The Yankees’ situation at third base feels both unique and familiar. Let there be no doubt that Alex Rodriguez is a one-of-a-kind player with a one-of-a-kind contract, but in terms of the Yankees plans and preparations, Rodriguez isn’t all that different from Mark Teixeira. Both are among the game’s premier players, locked into long-term contracts at positions where the Yankees don’t have an obvious replacement rising through the system. First base belongs to Teixeira, third base belongs to Rodriguez, and it should stay that way for a long time.
Starter: Alex Rodriguez
Backup: Ramiro Pena
Veteran insurance: none
Almost ready: Kevin Russo
Low rising: Brandon Laird, Brad Suttle, (plus a handful of lower-level guys who play all over the infield)
Pena seems to be the favorite to open as the Yankees utility infielder, and that makes him the most obvious backup at third base. Similar to the situation at second, though, Russo might be a better long-term solution should the Yankees need someone other than Rodriguez to play third base more than once or twice a month. With Jerry Hairston and Eric Hinske gone, there is no veteran who could step in and handle the position for a few weeks. Laird should be in Double-A, and he has legitimate power, but Suttle might be the most intriguing young third baseman in the system. He needs to bounce back from injuries and regain the form that made him a highly touted college hitter in the 2007 draft.
Worst-case scenario: You remember what happened last spring. At the time, it was believed that Rodriguez would need a second surgery this winter, but his doctors checked him out and determined that second surgery was no longer necessary. The worst-case scenario is that those doctors were wrong. There is absolutely no reason to believe they were wrong, but the possibility looms. If Russo takes a step backward in his return to Triple-A, Laird proves unable to stick at third in his Double-A debut and Suttle’s injuries prove too much for him to stay on the field at any level, the minor league system would take a hit at third base.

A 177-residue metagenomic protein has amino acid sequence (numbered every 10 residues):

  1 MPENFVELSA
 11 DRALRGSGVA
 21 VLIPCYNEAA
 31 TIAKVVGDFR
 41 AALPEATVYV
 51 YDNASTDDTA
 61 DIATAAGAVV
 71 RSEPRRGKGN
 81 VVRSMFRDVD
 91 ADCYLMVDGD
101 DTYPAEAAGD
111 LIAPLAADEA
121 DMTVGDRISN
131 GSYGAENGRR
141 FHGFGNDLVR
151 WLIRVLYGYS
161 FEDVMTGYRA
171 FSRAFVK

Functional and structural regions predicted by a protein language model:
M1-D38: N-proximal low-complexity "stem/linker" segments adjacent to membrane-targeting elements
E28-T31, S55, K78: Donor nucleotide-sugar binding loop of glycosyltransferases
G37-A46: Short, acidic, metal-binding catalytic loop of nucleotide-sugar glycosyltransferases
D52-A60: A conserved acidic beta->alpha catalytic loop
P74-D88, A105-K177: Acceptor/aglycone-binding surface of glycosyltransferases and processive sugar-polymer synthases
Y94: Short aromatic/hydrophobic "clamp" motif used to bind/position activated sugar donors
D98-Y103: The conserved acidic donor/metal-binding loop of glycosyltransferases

Best-case scenario: Ladies and gentlemen, your 2010 American League MVP, Alex Rodriguez. The same best-case scenario that applied to first base fits perfectly at third. Look at Rodriguez’s 2007 numbers. That’s what we’re talking about here. Icing on the cake would be another .320 batting average from Russo, 20 home runs from Laird and 400 at-bats from Suttle. A huge season from one of the lower-level infielders — Garrison Lassiter, Corban Joseph, Addison Maruszak, Jimmy Paredes — would be the cherry on top.
The future: Rodriguez is signed through 2017, so any talk of the future begins with him. He even has a contract that becomes more affordable year-by-year. There is some third base talent in the minor league system, but none of it is likely to bump Rodriguez as long as Rodriguez stays productive. If Rodriguez gets hurt, his skills fall off a cliff or the Yankees make a radical decision to have him change positions, then we can talk about a change of plans. For now, Rodriguez is the Yankees present and the future at third base.
An attempt at the complete depth chart
An educated guess, but just a guess
Scranton: Kevin Russo
Trenton: Brandon Laird
Tampa: Garrison Lassiter, (eventually Brad Suttle)
Charleston: Rob Lyerly, Kevin Mahoney
Both High-A and Low-A could have a lot of guys moving all around the infield, and even Double-A and Triple-A will likely see some defensive flexibility at second, third and short.